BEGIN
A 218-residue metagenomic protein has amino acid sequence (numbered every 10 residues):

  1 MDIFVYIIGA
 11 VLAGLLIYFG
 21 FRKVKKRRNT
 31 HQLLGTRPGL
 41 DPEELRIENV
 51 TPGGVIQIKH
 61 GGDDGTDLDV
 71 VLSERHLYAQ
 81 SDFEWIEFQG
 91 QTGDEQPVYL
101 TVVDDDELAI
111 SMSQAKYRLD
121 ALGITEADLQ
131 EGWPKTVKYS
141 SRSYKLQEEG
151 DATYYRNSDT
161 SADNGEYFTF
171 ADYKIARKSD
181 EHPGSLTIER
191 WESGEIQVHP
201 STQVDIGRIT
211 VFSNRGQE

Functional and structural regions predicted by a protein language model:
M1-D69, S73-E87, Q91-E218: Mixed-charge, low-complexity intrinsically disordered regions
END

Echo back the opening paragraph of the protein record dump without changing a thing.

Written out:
A 218-residue metagenomic protein has amino acid sequence (numbered every 10 residues):